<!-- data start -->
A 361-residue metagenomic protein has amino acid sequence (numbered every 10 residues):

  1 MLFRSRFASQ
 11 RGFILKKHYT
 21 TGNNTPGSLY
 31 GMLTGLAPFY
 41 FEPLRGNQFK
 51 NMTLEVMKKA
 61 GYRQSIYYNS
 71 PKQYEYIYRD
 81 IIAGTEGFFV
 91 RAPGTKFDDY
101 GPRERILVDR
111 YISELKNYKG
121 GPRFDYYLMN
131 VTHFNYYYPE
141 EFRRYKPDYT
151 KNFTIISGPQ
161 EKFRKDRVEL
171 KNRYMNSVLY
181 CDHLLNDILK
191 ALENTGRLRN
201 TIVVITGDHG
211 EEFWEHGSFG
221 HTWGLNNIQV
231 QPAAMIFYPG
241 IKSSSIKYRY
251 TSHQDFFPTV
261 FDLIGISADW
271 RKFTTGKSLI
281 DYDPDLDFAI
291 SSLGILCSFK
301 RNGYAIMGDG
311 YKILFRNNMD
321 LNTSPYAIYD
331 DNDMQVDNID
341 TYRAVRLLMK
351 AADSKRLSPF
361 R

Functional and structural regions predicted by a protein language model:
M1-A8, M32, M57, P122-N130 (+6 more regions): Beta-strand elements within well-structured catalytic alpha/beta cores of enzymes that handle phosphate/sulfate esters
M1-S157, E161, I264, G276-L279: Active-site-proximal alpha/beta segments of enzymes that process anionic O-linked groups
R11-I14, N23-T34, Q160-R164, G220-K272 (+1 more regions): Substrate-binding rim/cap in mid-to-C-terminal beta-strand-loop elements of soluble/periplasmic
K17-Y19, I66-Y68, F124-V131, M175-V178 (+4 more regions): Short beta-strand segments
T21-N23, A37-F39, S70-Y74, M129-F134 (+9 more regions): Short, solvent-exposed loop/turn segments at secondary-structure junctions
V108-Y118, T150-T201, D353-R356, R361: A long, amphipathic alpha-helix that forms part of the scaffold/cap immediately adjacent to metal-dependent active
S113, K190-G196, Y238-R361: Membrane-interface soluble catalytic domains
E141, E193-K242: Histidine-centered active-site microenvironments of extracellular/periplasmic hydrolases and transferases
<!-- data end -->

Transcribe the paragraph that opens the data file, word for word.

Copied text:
A 361-residue metagenomic protein has amino acid sequence (numbered every 10 residues):